Today would have been my son's 32nd birthday. Instead of celebrating with him and his younger brother, I will be visiting his grave. We all have heard of and seen countless tragedies in which someone dies a needless death. I am sure this letter won't mean much to some of you, but I feel compelled to share a bit of my son's story so that it might stop just one person, convince one young soul, to seek help or provide the encouragement to a friend to speak up and help.
We hear so much about violent death and destruction, most of which relates to open hostility and violence acts, shootings and stabbings, even rape, but too little is spoken of another killer and that murderous substance is heroin.
As a woman of the 60's and 70's, my generation thought of heroin addicts as skid-row street bums, toothless, homeless vagabond, drooling on street corners, selling their bodies to get the next fix. That stereotype could not be any further from the truth. Today, heroin is available in Wal-Mart parking lots, in neighbor's kitchen cupboards, and is being used by teachers, business executives, and is rampant in colleges. It is cheap to buy, easy to find and is more potent than ever before.
I want you to know my son's story. My son loved his family, hated injustice and had a heart bigger than he could express. He was a graduate of Georgia State and worked at a law firm in Atlanta. Any girl would have considered him a great catch. He was fun to be around and extremely intelligent. He loved his family, and he loved my dog.
After college he became addicted to Oxycontin, and then because it was cheaper and easier to find, he started using heroin. Not liking the direction his life was heading he white-knuckled it and became "clean" for two and a half years. I do not know why, but he relapsed in October 2013. And he relapsed big time. He was openly miserable. But heroin was in control. Cunning, baffling and all powerful, the drug took control. Addiction cannot be minimized; the physical and emotion toll it takes is incredible. It needs to stop, before another mother loses a son.
In November, he was involved in a horrific accident, and in support of his recovery, I dug deep into my retirement account to provide him with inpatient rehabilitation for 90 days. He was bright and cheerful again and looking forward to God's plan in his life. He truly hated who he had become and wanted to help others who might learn from his journey. Together we made the decision for him to move home with me to Columbus, a new setting, where he would not be constantly reminded of his past life and be able to move forward. He attended meetings every day and therapy twice a week.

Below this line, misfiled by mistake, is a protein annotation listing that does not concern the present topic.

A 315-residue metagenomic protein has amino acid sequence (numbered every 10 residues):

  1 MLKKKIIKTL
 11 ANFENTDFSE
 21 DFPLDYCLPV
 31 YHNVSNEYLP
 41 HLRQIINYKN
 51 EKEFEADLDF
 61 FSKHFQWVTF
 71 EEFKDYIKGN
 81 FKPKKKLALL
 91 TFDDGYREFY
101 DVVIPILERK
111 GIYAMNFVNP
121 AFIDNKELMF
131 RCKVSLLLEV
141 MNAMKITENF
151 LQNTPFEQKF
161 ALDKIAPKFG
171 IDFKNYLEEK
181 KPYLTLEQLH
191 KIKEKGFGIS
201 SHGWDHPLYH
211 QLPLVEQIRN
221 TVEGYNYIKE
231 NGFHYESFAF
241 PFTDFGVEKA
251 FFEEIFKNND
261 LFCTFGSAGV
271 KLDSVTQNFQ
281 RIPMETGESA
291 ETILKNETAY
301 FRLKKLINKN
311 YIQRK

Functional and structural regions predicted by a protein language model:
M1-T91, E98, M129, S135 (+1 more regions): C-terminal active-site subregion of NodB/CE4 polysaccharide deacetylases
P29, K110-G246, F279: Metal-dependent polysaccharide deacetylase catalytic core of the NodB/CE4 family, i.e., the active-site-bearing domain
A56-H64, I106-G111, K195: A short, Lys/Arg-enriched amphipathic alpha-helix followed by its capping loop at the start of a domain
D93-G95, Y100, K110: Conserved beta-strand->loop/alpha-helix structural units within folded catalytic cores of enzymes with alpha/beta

Two weeks and one day after my son came home, sober and hopeful, he was found dead in the bathroom with a needle on the floor. Right here in Columbus, in my home, surrounded by love, but cursed by an addiction stronger and more powerful than he ever imagined he died. And on that day, a big part of me died, too.
Heroin addiction does not need to exist. We need to tell these stories so others might not suffer. We need to publish the number of deaths due to heroin, like we do shootings and stabbings, the homicide statistics would pale in comparison to the number of lives destroyed by heroin.
We need to talk about the fact that heroin crosses ALL socioeconomic, cultural, ethnic and education levels. We need to discuss the truth about heroin addiction most commonly starting out from prescription pain medication use, and from recreational use. If we do not get serious about encouraging alternatives to narcotics for pain management, this problem will never abate.
I lost my son. I feel empty. And I am mad as hell at our society for ignoring the problem of drug abuse in this country. It is time to do something. Please join me in this fight. No one else needs to lose a child to drugs. They say that there are only six degrees of separation between each of us. How many of us have not been affected by this cunning disease, who cannot recall someone who lost a child to drugs? Isn't it worth publicizing and campaigning to do anything we can to stop this pandemic?
There's a gaping, aching hole in my heart, for my son and for our society,
Angie King, R.N., is administrative director for Patient Safety and Quality at St. Francis Hospital in Columbus.